View of the neighborhood from our roofOur first night was non-eventful. We arrived at our building where both students and staff live, to find out we live on the fifth floor. With the elevation, (Sana'a is at 7,500 feet) climbing to our room every day is quite the workout. The first few days I would even get a headache after going all the way up. Even today, we still are nearly breathless after climbing the stairs, although I'm sure we'll get used to it. We have our own room (with 5 beds and 5 desks - we might be getting rid of some of these...), and we have our own bathroom (with a western toilet! yes!) that is right across the hall. Each floor has only one room and a bathroom across the way. The room is nice, and spacious enough for us to live comfortably. We have stained glass windows called "qamarias" that are typical of Yemeni architecture, along with a series of small, regular windows that we can open that have screens on them. We went to sleep at a decent time, but unfortunately were awakened by the first call to prayer of the day which takes place at around 4:30-5am each morning. Yemen is comprised of mostly Muslims, with very small, to almost non-existent minorities of Christians, Jews, and other religions. Because of this, mosques are prevalent throughout the city and as a result, the call to prayer is difficult to escape. The call to prayer is done five times throughout the day and functions as a reminder that it is time to pray. In Muslim majority countries, the call to prayer is broadcast on loudspeakers that are located in the towers (minarets) of the mosque. The call to prayer itself is mostly the same coming from every mosque, with small variations for different sects of Islam, and is recited by the "mu'ezzin", or the person who recites the call to prayer. If you are curious as to what this sounds like, you can do a google search for "call to prayer". The second one down has a wave file you can listen to. This is more or less what it sounds like, with different versions echoing all around throughout the city. Unfortunately however, Yemen is known for its less appealing call to prayer. In that I just mean that it is less sung and more screamed...this seems especially true for the 4:30am one. So we were awakened by that and, our bodies not really knowing what time it was supposed to be, wanted to stay up. So we put our earplugs in that we brought specifically for this purpose, and tried to sleep for the rest of the morning.
The next day we met my friend Matthew who had been working at the college that I now work at for the past 2 years. He was my Arabic tutor sophomore year of college and is the one who I heard about my job from. We went with him and another friend to eat at a Lebanese restaurant. The food was good, but I couldn't eat very much as my body was still confused as to what time it was. Greg, who also met us at the restaurant for lunch, is the director of YALI, a school for Yemenis wishing to learn English that Kim plans to teach at. He turned out to be a Macalester (at which I took a few classes) graduate, and native of Northern Wisconsin...small world huh? Oh, and my friend Matthew is originally from St. James, Minnesota, another small-town, Midwestern boy. We were invited to Greg's house for coffee, turkish coffee to be exact, after lunch, which was within walking distance of the restaurant we ate at. Greg then drove us back to the neighborhood that the college is in to meet my new boss, Sabri. Sabri lives on the top floor of one of the college residence buildings. Out of breath again after walking up all, I don't even know how many, flights of stairs, we were invited by Sabri to sit down in his "mafraj", a sitting room usually on the top floor of the house, surrounded by windows, and decorated with colorful rugs on the floor and cushions around the perimeter of the room to sit on. The mafraj is an integral part of all Yemeni homes, and is used for socializing and entertaining (usually incorporating chewing qat or smoking shisha - or hookah depending on which country you are in - which is flavored tobacco). Qat is a green, leafy plant that is grown in Yemen, in other places in the Middle East, and in Africa. It is a mild stimulant, and is illegal in the U.S., however, is a large part of Yemeni culture. People in Yemen, mostly men, will chew qat at all times of the day, to help keep them focused or energized while working, walking, relaxing, or doing pretty much anything. The best place, obviously, is to chew it while sitting and relaxing in a mafraj overlooking all of Sana'a (like Sabri's). Upon sitting down, Sabri offered some qat to us, just to get the taste of it, which we obliged. (Chewing qat on the first day?!?) It wasn't bad, but I definitely didn't love it. I would guess it is kind of an acquired taste...as it is quite bitter to start out with and gets increasingly more tolerable as it sits in your cheek. But then again, I only had a little bit, nothing compared to the softball sized wads most Yemenis walk around with in their cheeks...so maybe that had something to do with it too. After meeting Sabri, we walked with Matthew through the Old City, which is about a 5-10 minute walk from our home. The Old City is probably what you have seen pictures of, if you have ever seen any of Sana'a. The entire Old City is a UNESCO world heritage site, and has been inhabited for over 2,500 years. The buildings here are all hundreds of years old, made of mud bricks, wood, and gypsum. The buildings of the YCMES are built in this same traditional manner, although not near as old, still look like the buildings of the Old City. The Old City is also the location of the various "souks" or markets in Sana'a, with each area specializing in something (the gold market, jambiyya market, salt market, etc). The rest of the night we spent going around with Matthew, meeting some of his friends and my new coworkers, at their houses throughout the city.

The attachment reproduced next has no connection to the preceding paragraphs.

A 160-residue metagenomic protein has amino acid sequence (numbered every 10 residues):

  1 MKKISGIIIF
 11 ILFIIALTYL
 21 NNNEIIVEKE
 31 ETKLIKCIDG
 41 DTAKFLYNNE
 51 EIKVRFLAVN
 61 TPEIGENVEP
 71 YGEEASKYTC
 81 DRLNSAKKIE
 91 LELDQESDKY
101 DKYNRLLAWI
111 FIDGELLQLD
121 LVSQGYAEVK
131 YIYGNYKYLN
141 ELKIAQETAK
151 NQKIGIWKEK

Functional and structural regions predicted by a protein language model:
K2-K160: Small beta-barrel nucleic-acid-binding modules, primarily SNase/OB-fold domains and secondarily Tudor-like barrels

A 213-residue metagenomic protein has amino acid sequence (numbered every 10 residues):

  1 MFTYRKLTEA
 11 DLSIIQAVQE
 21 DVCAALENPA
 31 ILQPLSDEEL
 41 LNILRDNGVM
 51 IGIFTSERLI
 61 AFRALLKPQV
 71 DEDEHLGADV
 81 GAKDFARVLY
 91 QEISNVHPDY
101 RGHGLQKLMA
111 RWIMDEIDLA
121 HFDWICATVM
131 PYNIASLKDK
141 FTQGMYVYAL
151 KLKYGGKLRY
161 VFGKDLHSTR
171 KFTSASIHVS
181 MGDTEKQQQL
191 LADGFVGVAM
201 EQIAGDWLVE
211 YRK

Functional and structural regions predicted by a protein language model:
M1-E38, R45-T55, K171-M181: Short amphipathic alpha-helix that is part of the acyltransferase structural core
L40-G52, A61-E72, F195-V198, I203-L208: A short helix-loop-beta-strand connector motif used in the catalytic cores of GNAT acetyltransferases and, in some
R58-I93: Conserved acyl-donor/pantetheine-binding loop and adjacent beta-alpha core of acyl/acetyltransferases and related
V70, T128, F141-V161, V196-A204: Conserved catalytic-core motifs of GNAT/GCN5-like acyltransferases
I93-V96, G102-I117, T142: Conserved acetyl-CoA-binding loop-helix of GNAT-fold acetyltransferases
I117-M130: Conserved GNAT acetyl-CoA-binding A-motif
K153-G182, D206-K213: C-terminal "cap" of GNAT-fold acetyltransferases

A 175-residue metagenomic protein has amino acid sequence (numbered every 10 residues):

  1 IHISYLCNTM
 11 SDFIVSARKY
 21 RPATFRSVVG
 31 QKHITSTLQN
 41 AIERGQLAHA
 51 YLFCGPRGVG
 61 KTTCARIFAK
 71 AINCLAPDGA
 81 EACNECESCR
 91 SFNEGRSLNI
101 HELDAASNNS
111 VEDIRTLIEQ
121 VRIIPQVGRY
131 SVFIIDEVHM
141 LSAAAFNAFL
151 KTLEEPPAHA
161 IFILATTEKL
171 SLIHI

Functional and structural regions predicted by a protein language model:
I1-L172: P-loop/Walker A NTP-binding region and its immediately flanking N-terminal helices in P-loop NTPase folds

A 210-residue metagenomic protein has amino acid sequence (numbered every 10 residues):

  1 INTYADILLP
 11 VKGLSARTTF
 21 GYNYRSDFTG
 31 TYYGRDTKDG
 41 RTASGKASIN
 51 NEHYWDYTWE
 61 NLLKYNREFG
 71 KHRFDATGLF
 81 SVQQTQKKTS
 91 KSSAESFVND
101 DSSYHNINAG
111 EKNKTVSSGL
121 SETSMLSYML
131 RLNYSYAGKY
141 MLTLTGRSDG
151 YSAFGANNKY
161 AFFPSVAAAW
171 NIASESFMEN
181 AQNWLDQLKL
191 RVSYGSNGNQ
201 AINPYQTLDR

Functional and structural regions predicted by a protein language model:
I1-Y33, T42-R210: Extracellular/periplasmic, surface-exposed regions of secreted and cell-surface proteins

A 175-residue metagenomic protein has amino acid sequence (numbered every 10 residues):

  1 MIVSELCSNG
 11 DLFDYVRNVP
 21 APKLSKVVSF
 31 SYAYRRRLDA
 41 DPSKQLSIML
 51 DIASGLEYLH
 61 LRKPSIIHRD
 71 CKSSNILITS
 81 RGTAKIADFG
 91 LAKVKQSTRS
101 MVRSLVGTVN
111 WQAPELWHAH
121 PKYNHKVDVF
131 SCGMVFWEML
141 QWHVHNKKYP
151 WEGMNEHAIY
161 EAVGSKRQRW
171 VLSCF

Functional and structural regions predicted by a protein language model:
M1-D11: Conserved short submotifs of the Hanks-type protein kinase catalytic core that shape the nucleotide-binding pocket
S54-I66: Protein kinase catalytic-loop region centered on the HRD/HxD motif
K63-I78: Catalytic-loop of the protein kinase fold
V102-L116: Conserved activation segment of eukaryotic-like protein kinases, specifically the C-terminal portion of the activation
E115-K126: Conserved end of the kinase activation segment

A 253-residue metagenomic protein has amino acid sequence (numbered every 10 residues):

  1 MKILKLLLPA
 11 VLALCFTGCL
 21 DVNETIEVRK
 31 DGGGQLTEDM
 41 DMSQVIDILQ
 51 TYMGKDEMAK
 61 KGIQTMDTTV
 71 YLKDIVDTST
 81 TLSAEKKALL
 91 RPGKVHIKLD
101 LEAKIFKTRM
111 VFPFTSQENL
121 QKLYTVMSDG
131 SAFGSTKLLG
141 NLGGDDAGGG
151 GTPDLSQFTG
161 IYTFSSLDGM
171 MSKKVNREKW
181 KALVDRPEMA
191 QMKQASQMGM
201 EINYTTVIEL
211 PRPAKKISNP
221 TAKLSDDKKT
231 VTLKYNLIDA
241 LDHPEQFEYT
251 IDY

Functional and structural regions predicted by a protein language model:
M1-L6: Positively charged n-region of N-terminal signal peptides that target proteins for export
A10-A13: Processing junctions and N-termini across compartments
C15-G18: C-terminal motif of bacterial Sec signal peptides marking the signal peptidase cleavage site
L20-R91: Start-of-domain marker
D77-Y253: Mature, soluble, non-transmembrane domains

The next day I started my new job at YCMES, and started training with Jessica, the former Program Officer. I am responsible for all of the incoming students taking Arabic classes at the Yemen Language Center, a part of the YCMES. I answer prospective students' questions about our programs, pricing, and any other questions they may have, and then handle their registration and act as the main contact between them and our other departments before their arrival. I work in the newest building of the 3 main locations of the college in our neighborhood. From my place, its about a 3 minute walk. In my walk to work, and in the surrounding area, I pass various shops selling cell phones, mafraj furniture, small restaurants, and countless small stores called "buqallah"s that sell small food items, water, candy, and pop. The past few days have been extremely busy and filled with work, grocery and other necessities shopping, and settling into our new home (I still haven't fully unpacked my suitcases).